Materia Medica Malaysiana

June 1, 2007

‘Open secret’ abortions

Filed under: Uncategorized — malaysianmedicine @ 11:46 am

NST: YONG PENG: A young woman walks into the plain, blue shoplot which could have passed for just another vacant unit in town.Not long after, she staggers out — pale and wearing a sarong.
Those in the know would nudge each other — another unwanted pregnancy has been illegally terminated.
The abortion “clinic”, as it is whispered among locals, is sandwiched between a car accessory outlet and a workshop, within a row of nondescript, two-storey shophouses in the middle of town.
Located along Jalan Yong Peng-Air Hitam in Johor, the clinic has been operating for years and although it has no signboards, desperate women like Suraya (all names have been changed) have no difficulty locating the place.
Suraya, who held two jobs, had decided not to continue with her eight-week pregnancy, as she was having financial problems and going through a bad patch with her husband.
She had asked around and a friend told her about the clinic. She also found out that the general practitioner who ran the place had another clinic some blocks away.
Desperate, Suraya paid RM200 as a non-refundable deposit and confirmed her appointment for the next day. She was told that the procedure would cost her RM400 in total.
Suraya had expected it to be quick, painless and safe. However, as it turned out, the experience left her physically and emotionally scarred.
She had been told to take two white pills two hours before the procedure.
She then turned up at the doctor’s clinic at 8am with a friend, Latipah, who was to take her home after the abortion.
Suraya paid the doctor the remaining RM200. The doctor then took them to the shoplot. Latipah then left, after telling Suraya to telephone her when the procedure was over.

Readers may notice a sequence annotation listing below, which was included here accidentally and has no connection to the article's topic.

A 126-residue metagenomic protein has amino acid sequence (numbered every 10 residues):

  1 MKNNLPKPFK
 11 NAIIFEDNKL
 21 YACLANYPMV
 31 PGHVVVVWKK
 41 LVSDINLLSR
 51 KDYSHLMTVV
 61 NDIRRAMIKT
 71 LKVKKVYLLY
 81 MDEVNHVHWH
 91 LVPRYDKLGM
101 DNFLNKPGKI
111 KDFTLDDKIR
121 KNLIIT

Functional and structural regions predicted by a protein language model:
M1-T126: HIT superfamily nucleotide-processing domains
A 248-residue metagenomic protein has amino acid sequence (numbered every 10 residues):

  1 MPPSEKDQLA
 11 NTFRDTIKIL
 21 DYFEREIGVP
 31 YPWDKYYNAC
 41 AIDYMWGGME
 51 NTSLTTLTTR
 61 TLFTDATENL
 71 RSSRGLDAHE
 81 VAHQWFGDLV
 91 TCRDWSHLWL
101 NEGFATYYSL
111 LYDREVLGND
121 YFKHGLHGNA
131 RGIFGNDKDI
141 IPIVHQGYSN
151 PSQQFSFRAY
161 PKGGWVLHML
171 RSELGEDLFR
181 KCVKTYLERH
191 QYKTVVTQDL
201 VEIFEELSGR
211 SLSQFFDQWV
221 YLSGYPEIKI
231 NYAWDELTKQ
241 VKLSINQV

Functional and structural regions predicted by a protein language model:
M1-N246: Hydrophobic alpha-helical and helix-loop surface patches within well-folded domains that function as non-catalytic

The shoplot had a presentable reception area with marble flooring and wood panelling on the walls.
The “operation theatre”, however, was a different story.
It was a makeshift surgery room with an old operating table, a stretcher, minimal medical equipmentand no proper lighting, except for standard fluorescent lights.
The doctor was assisted, not by a nurse, but a cleaning woman.
“Once inside the room, the doctor asked me to lie down on the operating table. She then secured my legs with a pair of stirrups and injected a clear liquid into the veins on the back of my hand.
“I heard her telling her assistant that the dosage was not working. I realised then that the clear liquid was an anaesthetic to block the pain.
“Since the anaesthetic did not work, I was alert and could feel the pain throughout the procedure.
“I saw her inserting a plastic tube, like a thin long straw, into me.
“I felt something jabbing and scraping my insides. It felt as if bits of my body were being drained into a vacuum tank.
“I gritted my teeth and desperately tried to block out the excruciating pain, which made me feel like a limb was being torn off my body.
“It was over in about 15 minutes but I was so weak, I could not even lift my legs off the stirrups or hoist myself off the operating table. The doctor and the cleaning lady had to lift me onto the stretcher. They asked me to rest. Then the doctor disappeared, leaving me with her helper.
“I rested for about 20 minutes and asked to go to the toilet. The toilet was filthy. I then telephoned Latipah to come and take me home,” said Suraya, shuddering at the memory.
Latipah said that when she turned up at the abortion clinic, she saw a trembling Suraya staggering out of the operating room, unaided.
“She was pale and trembling. I was afraid that she might faint.”
Suraya was in pain for several days, but, thankfully, she did not bleed after the operation. Nevertheless, she was traumatised by the whole procedure.
“It was a stupid thing to do. I regretted doing it,” she said softly.
Meanwhile, a worker in a shop near the abortion clinic, who wanted to be known as only Ayuni, said she would often see pale women staggering out of the shoplot about 9.30am.
When asked why no one had lodged a report, Ayuni said the locals preferred not to get involved.
“The abortion clinic is an open secret. Let the authorities do their job.”

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